Finally! After 30 years the Ottawa Art Gallery has a new home.
They moved out but they didn’t go far. Just ’round the back in fact. But the new digs are shiny and gleaming with natural light, high ceilings and plenty of freshly painted wall space.
As the centre of the local arts scene, the Ottawa Art Gallery had been cramming a big program into a much smaller space. The new building provides not just more display space but also new “capabilities” from a programming standpoint – things such as bringing in bigger pieces. They couldn’t even fit some in their elevator before. Contemporary art, one of their main focusses, can be very large.
Now they’ve also got “Social Spaces” – multiple indoor and outdoor places for sculpture and performances, cafés and cocktail receptions. And the OAG will remain an “Arts Complex”. It is attached on four levels to the Arts Court facility, a multi-use, multi-functional art space for many different organizations like dance and theatre groups and collectives, and a University of Ottawa portion of the building has a Black Box theatre and classrooms.
This is not the National Gallery of Canada, not Moshe Safdie’s soaring glass tower atop the cliffs up the street. The Ottawa Art Gallery concerns itself with visual art from the Ottawa-Gatineau region. The difference between a municipal art gallery and a national one is that curators from here keep their ears (and eyes, presumably) to the ground for what’s happening locally. They venture out and track down the best artists doing the most important work in this part of the country.
People like Catherine Sinclair, Senior Curator at the OAG, actually get out and look at people’s art, making their way through the community on both sides of the river, English, French and Indigenous.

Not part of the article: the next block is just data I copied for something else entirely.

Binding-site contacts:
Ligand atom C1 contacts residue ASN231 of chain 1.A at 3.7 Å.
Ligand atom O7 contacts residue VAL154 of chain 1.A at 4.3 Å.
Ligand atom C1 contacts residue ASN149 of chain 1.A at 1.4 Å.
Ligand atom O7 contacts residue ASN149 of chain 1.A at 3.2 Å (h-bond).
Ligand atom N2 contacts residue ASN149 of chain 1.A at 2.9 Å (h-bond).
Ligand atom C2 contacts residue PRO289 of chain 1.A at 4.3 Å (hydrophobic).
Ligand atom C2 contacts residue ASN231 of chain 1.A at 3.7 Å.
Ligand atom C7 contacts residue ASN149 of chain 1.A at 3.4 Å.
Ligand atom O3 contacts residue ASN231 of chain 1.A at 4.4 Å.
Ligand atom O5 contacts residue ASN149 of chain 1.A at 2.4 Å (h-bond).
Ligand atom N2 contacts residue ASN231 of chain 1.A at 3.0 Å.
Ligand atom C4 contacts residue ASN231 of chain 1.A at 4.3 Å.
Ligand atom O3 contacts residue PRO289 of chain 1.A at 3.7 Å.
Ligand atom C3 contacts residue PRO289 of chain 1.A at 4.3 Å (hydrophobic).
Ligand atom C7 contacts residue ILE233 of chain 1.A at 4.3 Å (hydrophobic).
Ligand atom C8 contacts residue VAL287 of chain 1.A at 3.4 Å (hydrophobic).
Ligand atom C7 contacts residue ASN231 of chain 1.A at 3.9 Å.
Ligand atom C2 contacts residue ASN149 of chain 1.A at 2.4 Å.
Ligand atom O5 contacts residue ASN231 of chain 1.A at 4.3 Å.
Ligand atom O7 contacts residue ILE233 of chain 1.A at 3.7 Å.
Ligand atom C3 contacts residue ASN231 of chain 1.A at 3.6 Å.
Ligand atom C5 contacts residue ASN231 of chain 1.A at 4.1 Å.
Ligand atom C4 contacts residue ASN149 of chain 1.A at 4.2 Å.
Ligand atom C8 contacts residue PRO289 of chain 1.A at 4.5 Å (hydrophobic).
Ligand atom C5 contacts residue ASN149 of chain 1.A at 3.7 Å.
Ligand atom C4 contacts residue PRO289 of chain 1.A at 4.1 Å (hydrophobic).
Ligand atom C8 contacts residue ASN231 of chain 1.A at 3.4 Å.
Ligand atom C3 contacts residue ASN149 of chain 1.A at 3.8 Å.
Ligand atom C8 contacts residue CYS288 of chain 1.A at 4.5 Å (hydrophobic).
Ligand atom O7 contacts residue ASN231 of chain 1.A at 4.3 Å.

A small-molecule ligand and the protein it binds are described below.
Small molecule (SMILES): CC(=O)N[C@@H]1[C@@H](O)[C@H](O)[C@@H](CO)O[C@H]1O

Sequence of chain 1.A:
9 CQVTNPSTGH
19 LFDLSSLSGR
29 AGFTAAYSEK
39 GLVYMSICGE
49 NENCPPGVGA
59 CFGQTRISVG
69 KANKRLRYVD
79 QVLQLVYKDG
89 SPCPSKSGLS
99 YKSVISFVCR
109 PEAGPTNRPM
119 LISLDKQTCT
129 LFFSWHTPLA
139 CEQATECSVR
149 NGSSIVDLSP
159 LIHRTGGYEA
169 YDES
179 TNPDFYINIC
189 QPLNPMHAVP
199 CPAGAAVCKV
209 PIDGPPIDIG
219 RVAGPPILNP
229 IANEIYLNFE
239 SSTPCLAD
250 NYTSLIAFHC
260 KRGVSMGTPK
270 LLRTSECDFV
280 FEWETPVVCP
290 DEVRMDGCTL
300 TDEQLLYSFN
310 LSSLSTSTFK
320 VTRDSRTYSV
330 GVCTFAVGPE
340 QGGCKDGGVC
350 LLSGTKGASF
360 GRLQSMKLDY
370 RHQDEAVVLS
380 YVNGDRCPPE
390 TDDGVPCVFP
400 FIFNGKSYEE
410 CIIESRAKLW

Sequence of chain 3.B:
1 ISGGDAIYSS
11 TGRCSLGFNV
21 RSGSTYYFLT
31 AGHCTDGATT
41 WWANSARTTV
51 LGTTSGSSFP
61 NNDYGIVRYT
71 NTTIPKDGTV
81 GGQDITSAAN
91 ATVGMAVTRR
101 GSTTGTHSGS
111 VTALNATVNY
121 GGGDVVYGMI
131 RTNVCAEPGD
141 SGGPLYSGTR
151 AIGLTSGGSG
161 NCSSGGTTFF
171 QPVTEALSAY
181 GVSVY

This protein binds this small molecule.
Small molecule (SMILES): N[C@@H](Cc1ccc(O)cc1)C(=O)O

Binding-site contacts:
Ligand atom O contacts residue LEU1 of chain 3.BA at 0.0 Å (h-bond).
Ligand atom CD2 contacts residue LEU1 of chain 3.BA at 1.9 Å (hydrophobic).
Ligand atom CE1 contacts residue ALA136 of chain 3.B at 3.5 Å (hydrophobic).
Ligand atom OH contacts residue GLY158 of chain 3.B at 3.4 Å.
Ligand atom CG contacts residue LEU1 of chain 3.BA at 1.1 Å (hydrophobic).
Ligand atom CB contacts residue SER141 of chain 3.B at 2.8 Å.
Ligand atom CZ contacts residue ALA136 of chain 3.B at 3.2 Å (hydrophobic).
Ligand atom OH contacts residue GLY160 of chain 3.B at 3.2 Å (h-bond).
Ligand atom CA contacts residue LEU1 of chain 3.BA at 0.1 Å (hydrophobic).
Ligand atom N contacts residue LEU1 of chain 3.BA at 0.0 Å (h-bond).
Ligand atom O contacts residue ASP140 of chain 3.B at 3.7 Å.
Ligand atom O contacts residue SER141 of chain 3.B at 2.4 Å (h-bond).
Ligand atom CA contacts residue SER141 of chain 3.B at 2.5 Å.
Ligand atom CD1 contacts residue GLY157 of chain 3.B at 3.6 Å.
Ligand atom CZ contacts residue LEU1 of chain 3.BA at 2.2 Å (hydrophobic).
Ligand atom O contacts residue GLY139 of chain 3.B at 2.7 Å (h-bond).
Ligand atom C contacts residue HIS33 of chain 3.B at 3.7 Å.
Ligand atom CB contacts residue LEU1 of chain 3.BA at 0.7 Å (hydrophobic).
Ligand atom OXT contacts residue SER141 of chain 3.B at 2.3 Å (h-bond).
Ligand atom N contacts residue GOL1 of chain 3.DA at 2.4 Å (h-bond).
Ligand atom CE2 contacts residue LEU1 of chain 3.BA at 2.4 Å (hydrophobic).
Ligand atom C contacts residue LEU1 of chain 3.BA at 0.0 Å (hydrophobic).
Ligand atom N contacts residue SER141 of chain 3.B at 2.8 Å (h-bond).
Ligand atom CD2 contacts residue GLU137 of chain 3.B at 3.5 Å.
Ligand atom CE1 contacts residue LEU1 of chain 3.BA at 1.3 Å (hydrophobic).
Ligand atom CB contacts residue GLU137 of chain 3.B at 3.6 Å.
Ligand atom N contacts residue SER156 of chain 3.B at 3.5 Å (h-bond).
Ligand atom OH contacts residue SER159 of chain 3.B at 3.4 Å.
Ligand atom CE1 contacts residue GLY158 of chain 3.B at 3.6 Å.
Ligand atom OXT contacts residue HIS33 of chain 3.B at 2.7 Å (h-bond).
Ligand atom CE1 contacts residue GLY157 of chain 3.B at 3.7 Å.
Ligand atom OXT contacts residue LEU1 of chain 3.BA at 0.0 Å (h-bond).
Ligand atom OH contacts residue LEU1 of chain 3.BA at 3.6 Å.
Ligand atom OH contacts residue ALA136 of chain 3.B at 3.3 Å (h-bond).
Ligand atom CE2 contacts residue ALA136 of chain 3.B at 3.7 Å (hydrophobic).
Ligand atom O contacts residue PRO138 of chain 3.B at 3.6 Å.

“You’re out at things. You’re meeting people. You’re asking ‘What’s Happening?’. You’re saying ‘OK, that’s great. What else are you doing? Let’s set up a studio visit.’”
“We do a lot of listening, and looking and absorbing.”
On being a curator …
Catherine explains it as “… sifting, thinking, picking, and trying to see where the best of their practise lies, all in an effort to put shows together for the museum. Basically the curator’s job is to be out there, to pull ideas together, to listen and think, respond to exhibition proposals as well as propose exhibition ideas. Also working with guest curators. New voices are always welcome. Then comes the hard work of actually assembling a show.”
“The nature of the game of curating is being choosy. That’s difficult sometimes but you do gain a perspective on what’s truly thoughtful and what’s keeping in line with some really important trends that are happening in the bigger picture. You always have to remain open and sometimes you’ll be surprised. Sometimes you have to tell people that you are not interested in showing their work. That’s hard and it’s never an easy thing to say.”
On the Group Of Seven …
“The Group Of Seven will always remain for Canadians a real legacy. They set up for us one of the first real movements coming out of Canada. A lesson from it is that in the 1920s when they were emerging they were really avant-garde, and they were hated by the public. Not until they were pretty much done by the 1930s was the Canadian public actually getting on board. It was really the National Gallery curator Eric Brown who went out on a limb and said “They’re amazing” and put them on an international stage at the exposition in Wembly in 1924 and blew everybody’s socks off. I think our self-deprecating nature generally rears its ugly head in this regard still.”
Catherine Sinclair on contemporary Canadian art …
“One of the most exciting areas I’ve found personally is contemporary indigenous artists. There is a really amazing generation of people across Canada. They’re so smart. The artwork they are producing is always powerful, always critical and often funny. I love it when humour is used to get a point across. It brings a level of accessibility to artwork. I’ve noticed that it’s often these indigenous contemporary artists who are engaging in that. Dealing with very serious issues, but through this way that you look at it and you get it.”
“We have to believe our audiences are smart, and they are, and they’re coming in.”
“We have an amazing public programming department. It’s just about exposure. That’s our job. That’s what we are trying to do and we’ll be able to do it better with our expanded capacity. It’s an exciting time.”
‘every object tells a story’